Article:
Mindfulness concerns placing primary emphasis on the present, not the past, whilst also acknowledging what is going on both inside and outside of yourself. Mindfulness, growth mindsets and well-being have been a increasingly popular concept among everyday life. However of recent, this concept has transcended into the lives of children too, with growth mindset taught at primary school. This is a great tool to help pupils returning to school and beyond.
As “home” is almost a safe place for children, we recommend to encourage your child to engage in these activities. 2020 has been a difficult year for many people and the lasting effect can weigh heavy on children’s well-being and mental health. Therefore, we have come up with a list of mindful activities and tips for you and your child to try at home.
1) Mindful Breathing
This is a easy activity to start off with. Find a quiet room in the house. Sit down with your legs crossed. Inhale through your nose for around 3 seconds then pause, then exhale through your nose for around another 3 seconds and pause again. Mindful breathing will help your child to develop skills to remain calm when under-coming any stress. Why not involve colour into this exercise? Ask your child to think of a colour that helps them feel peaceful, and then a colour that makes them think of stress. Children can imagine breathing in the relaxing colour and then breathe out the stressful colour.
2) 5 Senses
Part of mindfulness is enabling children to develop their own awareness and consciousness of what they are experiencing in the moment. A great way to help with this is through the senses. You could help bring about this awareness through multiple senses or just choose one. Many mindfulness facilitators have found the 5, 4, 3, 2, 1 exercise very useful.
Ask your child to identify:
5 things they can see
4 things they can hear
3 things they can feel
2 things they can smell
and 1 thing they can taste.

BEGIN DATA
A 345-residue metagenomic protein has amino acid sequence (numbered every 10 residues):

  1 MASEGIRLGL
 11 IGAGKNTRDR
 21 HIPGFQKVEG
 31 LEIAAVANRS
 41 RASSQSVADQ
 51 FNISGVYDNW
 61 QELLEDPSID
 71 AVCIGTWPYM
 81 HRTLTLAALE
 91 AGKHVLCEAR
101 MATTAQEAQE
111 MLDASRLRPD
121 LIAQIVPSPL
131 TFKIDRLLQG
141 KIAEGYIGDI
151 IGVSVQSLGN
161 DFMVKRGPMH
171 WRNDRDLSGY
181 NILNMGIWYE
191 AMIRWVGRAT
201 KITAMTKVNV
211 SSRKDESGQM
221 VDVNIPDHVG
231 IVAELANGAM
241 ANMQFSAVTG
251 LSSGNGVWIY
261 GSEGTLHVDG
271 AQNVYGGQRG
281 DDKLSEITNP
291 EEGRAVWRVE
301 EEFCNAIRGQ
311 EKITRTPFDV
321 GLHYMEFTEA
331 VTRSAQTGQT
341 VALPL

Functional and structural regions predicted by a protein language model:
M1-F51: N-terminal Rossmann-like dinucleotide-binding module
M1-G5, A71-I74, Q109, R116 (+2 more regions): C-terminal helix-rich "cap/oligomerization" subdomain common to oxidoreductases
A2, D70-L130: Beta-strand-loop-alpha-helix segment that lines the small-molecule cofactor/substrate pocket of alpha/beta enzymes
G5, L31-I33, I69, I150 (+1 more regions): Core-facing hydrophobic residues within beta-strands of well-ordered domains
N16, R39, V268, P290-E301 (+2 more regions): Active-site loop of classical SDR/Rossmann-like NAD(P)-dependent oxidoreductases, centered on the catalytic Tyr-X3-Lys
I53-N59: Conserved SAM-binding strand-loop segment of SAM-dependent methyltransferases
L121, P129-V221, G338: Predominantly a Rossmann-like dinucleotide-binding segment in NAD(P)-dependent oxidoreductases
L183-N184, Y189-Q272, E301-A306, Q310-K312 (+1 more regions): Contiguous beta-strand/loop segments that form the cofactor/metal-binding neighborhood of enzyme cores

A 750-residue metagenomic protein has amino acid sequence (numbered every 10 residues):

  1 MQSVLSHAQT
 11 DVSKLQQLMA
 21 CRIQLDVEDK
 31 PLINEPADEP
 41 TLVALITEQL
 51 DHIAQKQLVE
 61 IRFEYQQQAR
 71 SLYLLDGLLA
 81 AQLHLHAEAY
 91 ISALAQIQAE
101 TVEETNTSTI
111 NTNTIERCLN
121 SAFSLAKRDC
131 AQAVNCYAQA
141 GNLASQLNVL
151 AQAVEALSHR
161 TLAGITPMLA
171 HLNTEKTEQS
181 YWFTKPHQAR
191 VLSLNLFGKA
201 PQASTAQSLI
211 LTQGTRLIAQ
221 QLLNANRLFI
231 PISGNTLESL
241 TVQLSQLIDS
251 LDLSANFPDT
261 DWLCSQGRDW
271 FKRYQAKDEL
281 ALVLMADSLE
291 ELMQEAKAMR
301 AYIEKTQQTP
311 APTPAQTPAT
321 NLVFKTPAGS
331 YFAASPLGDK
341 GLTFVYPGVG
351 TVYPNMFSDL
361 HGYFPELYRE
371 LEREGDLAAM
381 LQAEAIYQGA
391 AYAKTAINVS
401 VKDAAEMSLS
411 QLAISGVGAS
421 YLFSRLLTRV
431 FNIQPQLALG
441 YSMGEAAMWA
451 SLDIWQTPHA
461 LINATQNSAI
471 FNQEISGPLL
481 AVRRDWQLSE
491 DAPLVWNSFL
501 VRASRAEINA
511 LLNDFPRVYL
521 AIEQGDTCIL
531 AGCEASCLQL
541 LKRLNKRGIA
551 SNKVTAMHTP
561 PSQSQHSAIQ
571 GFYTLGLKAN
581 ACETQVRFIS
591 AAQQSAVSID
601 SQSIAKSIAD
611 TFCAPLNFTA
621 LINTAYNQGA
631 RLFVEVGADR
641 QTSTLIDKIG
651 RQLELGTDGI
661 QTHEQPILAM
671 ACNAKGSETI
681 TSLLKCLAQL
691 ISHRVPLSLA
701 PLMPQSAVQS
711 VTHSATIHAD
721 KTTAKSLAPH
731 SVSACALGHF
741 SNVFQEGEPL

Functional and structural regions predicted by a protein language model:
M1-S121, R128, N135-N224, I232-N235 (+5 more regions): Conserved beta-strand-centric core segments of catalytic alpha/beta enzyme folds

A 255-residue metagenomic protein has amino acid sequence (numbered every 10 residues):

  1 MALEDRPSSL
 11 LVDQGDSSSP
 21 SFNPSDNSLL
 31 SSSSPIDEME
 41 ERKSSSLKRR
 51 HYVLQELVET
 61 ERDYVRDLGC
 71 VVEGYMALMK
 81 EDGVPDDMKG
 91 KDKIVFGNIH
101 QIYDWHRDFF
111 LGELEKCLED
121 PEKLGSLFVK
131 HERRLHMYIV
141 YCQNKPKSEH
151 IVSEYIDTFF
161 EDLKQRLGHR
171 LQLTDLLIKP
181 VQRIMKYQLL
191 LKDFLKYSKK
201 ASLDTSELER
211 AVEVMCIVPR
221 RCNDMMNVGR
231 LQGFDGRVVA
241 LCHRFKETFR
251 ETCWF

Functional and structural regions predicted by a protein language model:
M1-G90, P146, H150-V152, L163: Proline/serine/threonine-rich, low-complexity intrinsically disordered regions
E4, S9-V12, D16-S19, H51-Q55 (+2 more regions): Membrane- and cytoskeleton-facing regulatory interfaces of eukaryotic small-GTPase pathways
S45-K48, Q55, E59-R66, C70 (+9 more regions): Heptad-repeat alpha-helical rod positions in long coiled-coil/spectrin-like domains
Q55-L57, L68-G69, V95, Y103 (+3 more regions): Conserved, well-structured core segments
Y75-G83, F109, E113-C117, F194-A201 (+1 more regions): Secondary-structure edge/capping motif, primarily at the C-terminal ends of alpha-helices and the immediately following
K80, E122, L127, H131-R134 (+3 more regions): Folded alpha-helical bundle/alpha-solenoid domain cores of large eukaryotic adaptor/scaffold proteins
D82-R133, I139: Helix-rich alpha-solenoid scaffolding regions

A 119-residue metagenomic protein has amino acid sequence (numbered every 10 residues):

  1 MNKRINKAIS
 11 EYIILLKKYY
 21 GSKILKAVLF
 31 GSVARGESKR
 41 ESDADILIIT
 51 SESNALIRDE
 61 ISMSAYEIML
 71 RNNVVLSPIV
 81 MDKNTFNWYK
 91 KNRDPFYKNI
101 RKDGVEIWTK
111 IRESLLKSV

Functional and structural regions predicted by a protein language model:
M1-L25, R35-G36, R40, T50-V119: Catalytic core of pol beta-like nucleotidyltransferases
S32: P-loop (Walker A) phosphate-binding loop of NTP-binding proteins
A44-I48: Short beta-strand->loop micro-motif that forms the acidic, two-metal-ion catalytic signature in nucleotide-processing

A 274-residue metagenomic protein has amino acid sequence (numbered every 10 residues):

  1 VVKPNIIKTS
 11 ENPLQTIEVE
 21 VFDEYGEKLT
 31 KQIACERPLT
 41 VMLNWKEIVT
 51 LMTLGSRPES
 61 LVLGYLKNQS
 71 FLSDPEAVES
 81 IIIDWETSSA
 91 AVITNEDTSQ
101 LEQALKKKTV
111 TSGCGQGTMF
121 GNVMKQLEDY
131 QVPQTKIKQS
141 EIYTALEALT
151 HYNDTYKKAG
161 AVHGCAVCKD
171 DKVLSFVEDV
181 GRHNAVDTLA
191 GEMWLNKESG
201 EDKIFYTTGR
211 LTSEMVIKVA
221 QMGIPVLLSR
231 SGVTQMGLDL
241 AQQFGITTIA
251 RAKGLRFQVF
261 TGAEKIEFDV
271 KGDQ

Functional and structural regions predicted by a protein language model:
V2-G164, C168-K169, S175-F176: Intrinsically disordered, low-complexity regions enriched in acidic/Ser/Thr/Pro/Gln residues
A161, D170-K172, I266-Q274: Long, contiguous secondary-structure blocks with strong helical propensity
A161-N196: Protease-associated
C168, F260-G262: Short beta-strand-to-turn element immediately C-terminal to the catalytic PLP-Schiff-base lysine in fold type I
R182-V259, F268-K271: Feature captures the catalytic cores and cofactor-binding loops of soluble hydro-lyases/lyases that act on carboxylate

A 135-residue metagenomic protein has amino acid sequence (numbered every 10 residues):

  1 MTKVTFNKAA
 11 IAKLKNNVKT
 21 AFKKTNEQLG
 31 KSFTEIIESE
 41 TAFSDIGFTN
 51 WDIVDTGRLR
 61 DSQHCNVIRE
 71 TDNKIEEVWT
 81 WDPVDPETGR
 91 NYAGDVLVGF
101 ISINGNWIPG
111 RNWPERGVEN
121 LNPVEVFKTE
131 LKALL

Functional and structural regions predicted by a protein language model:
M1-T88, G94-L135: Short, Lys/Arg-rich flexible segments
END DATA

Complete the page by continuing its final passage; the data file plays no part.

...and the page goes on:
This can be a powerful tool concerning your child’s mental well-being. It can take children on a journey and can help bring them about a state of mindfulness. You can use music to provide a mindful experience for your child. Choose songs that could elicit different kinds of emotions and then play the songs one by one. Ask your child what the overarching emotion of the song is and how it makes them feel.
Taking it a step further, ask them why they felt that way. What was it about the song that helped them to feel that way?
4) Yoga –
Yoga can help children with regulation of their emotions. As it is an inclusive exercise, lots of children enjoy yoga as it does not rely on athletic ability as is accessible to all. Yoga ties in well with mindfulness and the poses help with breathing, calming down and can help children focus. Try Cosmic Kids Yoga on Youtube for some wonderful activities that can inspire children to enjoy yoga and mindfulness.
Mindfulness can extend to all parts of the day whether at home or in school, including lunchtime. You could take a mindfulness exercise to the dinner table and ask your child to try mindful eating. Mindful eating is all about bringing awareness to the process and the sensation of eating.
You could ask your child to explore mindful eating by asking them:
What does the food taste like? Is it sweet or savoury or sour?
What does the food feel like on your tongue?
To slow down the pace of eating and to try first taking a smaller bite and then a larger one.
Does this change the way eating this food feels?
Ask your child to pause between each bite and to take note of any changes.
Use Mindful eating expert, Dr Alberts, SSS Method. Encourage your child to SIT down when they eat, to SLOW down, and SAVOUR their food.
Take a moment before the meal to think about the effort that went into making it. The farmers who grew the crops, the people who made the meal. This thinking time can bring about gratitude.
Don’t forget to tag us on Social Media if you have tried any of these tips or to let us know your own tips!